Gosh what a journey. I had a little chat with my soul - actually I have quite a few of those. The sense I got was NOT to give up. Keep with the faith, keep with the belief this is the right thing to do.

Thursday, May 13, 2010

Watch this space

Ok so the reality is this will be my one and only Comrades. I visited an orthopaedic surgeon to have a look at the current painful affliction called Bursitis. He also did an MRI scan and Xrays. Effectively the L4 and L5 disks on my spine are compressed. There is no liquid in between the disks and there is a level of both of the disks bulging out. One is irritating the nerve but both still allow nerve movement. This at least explains why I ALWAYS have a sore back. This is not caused by running but is made worse by running big distances. In time surgery is required but I should be able to manage it for some years - building core strength, cross training etc. He did say to me he did not think I would finish Comrades. I just took a deep breath and said I won't get into a conversation about that but my head was a lot stronger than my body. There is something to be said for someone who challenges some things about me. It has really spurred me on mentally to ensure I finish - one to prove him wrong and the other because this is a once in a life time adventure for me. Cool - bring it on!!
I did get a cortisone injection in my hip. He made me go collected the script from the pharamacy before I saw him. There is a level of cruelty in doing that. The one needle I picked up was f...!@#ing enormous and at that stage I thought it was going into my back. Anyway he did endear himself to me by saying I was so skinny so he could use a small needle and then he said I looked Irish - in a complimentary way.
The next step will be a run tomorrow morning - yay - am getting withdrawal symptoms.
Then the Monday before Comrades I go back in for a cortizone injection into the fascia joint to minimise inflamation for the run.
I had an interesting night last night. I was very hyped, not hungry and couldn't sleep at all. All very unusual behaviour for me.
Had our last Comrades talk at Randburg Harriers. I am so excited at the moment and really looking forward to this big adventure - physically , spiritually, emotionally - everything.

Sunday, May 9, 2010

Oh boy....

Well my tapering has come to a stand-still - literally. I appear to have bursitis in my left hip - big einaar! I did 15km last week - big glup - programme says to do 54 km. I have been resting - which quite frankly I have loved. I do a test run tomorrow morning and will probably have a cortozone injection on Tuesday. Comrades feels very surreal now. 20 days left - feel the need to do more running.....

Sunday, April 25, 2010

Well that was horrible....

I felt really good physically after the 60km last Sunday. I recovered quicker after this run that after the marathon or so I thought. However mentally it is all a little messy in there. I have really been battling with motivation this week. I was very busy work-wise, it rained from Thursday and winter arrived so all in all it was a little tricky to get me out of bed. I got to the club this morning to do a 30km hoping for a bit of motivation from fellow runners. I ended up at the back of the pack from 200m outside the club gate and it went down hill from there (and that was not the run profile). I wanted to call Doug a hundred times to some a fetch me but managed to out-manoevre myself on this. I ranted and raved and convinced me this was good and was my choice. And when I got back to the car 4 hours later and there wasn't a single person there I burst into tears! In my opinion not a good CLUB run but whatever.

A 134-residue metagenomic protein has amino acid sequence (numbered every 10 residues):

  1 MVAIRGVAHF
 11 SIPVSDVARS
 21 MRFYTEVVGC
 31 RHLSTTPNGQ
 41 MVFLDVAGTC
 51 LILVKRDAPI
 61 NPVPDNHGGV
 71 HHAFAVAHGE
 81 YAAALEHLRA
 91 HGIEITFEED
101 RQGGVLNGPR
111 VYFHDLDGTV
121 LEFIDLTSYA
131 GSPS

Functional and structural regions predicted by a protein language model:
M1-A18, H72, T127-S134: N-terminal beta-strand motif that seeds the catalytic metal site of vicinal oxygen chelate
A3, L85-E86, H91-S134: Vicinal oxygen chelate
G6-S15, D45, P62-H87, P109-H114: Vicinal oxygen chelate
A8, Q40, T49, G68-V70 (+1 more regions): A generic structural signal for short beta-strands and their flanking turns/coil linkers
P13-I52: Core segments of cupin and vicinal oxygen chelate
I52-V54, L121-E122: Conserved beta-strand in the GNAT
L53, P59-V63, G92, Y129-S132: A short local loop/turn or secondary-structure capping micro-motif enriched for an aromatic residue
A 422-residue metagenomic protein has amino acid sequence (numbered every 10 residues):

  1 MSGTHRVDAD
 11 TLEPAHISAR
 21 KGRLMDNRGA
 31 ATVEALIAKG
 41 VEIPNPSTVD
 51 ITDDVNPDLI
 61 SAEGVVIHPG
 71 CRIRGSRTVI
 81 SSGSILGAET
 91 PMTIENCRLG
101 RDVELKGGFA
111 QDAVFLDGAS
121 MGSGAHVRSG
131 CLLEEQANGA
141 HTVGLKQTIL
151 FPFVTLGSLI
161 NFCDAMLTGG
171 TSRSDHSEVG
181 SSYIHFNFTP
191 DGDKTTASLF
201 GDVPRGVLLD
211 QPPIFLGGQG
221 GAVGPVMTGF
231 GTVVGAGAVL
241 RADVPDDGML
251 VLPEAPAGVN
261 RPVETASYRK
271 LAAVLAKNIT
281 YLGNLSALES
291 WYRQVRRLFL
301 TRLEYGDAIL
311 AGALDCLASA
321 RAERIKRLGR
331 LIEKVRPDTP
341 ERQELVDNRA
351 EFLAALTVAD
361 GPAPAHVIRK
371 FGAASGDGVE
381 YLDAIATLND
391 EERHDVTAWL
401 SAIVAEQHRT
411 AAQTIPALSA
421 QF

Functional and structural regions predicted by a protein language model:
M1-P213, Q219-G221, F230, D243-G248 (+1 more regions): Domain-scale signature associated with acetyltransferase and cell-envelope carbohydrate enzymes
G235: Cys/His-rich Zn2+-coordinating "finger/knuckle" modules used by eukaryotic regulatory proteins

Anyway I am hurting - knees, back, glutes but the good news is I don't run tomorrow and it is a holiday! Off to bed now with a book and painkiller

Wednesday, April 21, 2010

60kms and counting.....

I ran the RAC 60km run on Sunday and it was GREAT! But bliksem it is bleddy far! The run was so well organised and there were a lot of runners. I imagined that it would be lonesome me at the back of the pack but I ran with people the whole way. I ran with my old buddy Bruce "oh captain my captain" Clark for the 1st 20 or so kms. We had a really lovely natter. I battled a bit from 20 - 32 kms and then something else kicked in. I took an Ibumol for my knee (the ITB in my right knee was biting) and put my ear phones in and sang my way through about 30kms. Dougie met me at about 34 kms. It was lovely to see him and get some snacks and TLC. I finished the run strong mentally and physically and also not feeling like I couldn't take one more step - which has boosted my confidence. I got to 45kms at 5h30 and finished in 7h40. It is still a little slow. I want to get to 45km on Comrades in 5:15 which just gives a little more breathing space for the 2nd half.
I am so excited and nervous and can't wait and am dreading it and ready for the challenge.